by Paul Jensen,
When an anime series features a supposedly invincible character, it's only a matter of time before someone tries sending in a killer robot. Will giving an artificial intelligence a bunch of guns and calling it a student be enough to rid the world of Koro Sensei? Of course not, but that doesn't mean Assassination Classroom won't have fun along the way.
Class E gets a new transfer student this week, and she's got a rather unusual name: Autonomous Intelligence Fixed Artillery. Essentially a refrigerator-sized gun factory with a face, the new girl spends the entirety of the school day bombarding Koro Sensei with BBs and gradually adapting to his ability to dodge her attacks. The rest of the students aren't thrilled with the constant disruptions, but Koro Sensei eventually makes some “upgrades” to help her fit in. With a sunnier personality and a cuter avatar, Autonomous Intelligence Fixed Artillery begins to learn the values of cooperation and friendship. She also earns the nickname Ritsu, which is much easier for me to type.
As in the past, Assassination Classroom does a nice job of adding humorous twists to a familiar scenario. Ritsu's appearance makes for a refreshing departure from the almost-human android girls we usually see; she really is just a big computer with a video screen that projects a dead-eyed, pink-haired anime girl's face whenever she talks. It's so plain, so utterly functional that it stands out in a show full of bright colors and eccentric characters. That contrast makes for some very funny visuals and sets a useful baseline for Ritsu's eventual upgrade.
Assassination Classroom also wisely avoids the temptation to let the entire episode lean on the new character. While much of the humor comes from Ritsu's quirks, the rest of the cast's reactions to the situation also play a significant role. Whether they're taping her gun ports shut to keep her from interrupting class or yelling at one another for making a killer robot cry, the minor characters really come into their own here. Between this week's episode and the previous storyline, it looks like Assassination Classroom is finally figuring how to put its ensemble cast to good use.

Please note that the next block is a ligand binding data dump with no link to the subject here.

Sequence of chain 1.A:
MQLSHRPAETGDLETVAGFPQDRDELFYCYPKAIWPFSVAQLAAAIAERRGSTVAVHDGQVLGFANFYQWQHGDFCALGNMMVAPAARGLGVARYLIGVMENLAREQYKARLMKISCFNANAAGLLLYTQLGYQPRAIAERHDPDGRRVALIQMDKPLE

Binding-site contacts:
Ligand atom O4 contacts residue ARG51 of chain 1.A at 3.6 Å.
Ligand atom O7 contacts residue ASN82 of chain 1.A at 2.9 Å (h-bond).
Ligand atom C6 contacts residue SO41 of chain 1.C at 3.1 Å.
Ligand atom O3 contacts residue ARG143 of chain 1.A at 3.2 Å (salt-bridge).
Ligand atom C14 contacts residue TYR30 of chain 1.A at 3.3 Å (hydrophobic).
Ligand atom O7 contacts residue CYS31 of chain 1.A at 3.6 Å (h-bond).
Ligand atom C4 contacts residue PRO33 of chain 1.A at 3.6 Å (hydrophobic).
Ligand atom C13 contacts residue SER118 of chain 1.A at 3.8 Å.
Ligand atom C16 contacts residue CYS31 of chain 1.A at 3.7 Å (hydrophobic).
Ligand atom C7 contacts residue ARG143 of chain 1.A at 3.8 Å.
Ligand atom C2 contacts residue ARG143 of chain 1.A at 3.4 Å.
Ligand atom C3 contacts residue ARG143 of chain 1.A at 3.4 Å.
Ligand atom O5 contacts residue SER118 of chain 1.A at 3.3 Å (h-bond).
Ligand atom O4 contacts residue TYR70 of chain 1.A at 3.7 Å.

Of course, Koro Sensei still remains the beating heart of this series. It's obvious far in advance that he's going to treat Ritsu like any other student, but that predictability doesn't stop their after-school conversation from being a nice moment. It reinforces his dedication to teaching class E and helps to humanize a pair of characters who are very obviously not human. On top of that, the series elects to have Ritsu save her new personality from being erased by her creators rather than having Koro Sensei conveniently appear to save the day. Letting the students solve their own problems says much more about Koro Sensei's ability as a teacher than any timely rescue would.
Assassination Classroom has its episodic storytelling down to a science, which makes me wonder how well it will handle the challenge of bringing the season to a close. The series has had trouble finding a villain as interesting as its protagonist, so putting together a satisfying final showdown may prove difficult. The strongest conflict may ultimately be between Koro Sensei the teacher and Koro Sensei the monster, so I can only hope that division will be put to good use.
Funimation's ongoing dub of the series has been humming along for several weeks now, and some new character introductions merit a brief update. Austin Tindle puts in a solid performance as Karma, but the real highlight has been Martha Harms's take on Irina. She sharpens the distinction between the character's professional persona and the more unguarded side that comes out after her initial assassination attempt. It gives Irina a bit more depth and improves on what was a much shakier introduction in the Japanese version. The dub script still tries too hard to spice up Assassination Classroom's frequent inner monologues, but it's gotten better at crafting more distinct speech patterns for each character. Thus far, Funimation has managed to maintain and even improve upon its strong effort in the first episode.
Assassination Classroom is currently streaming on Funimation.
Paul Jensen is a freelance writer and editor. You can follow more of his anime-related ramblings on Twitter.
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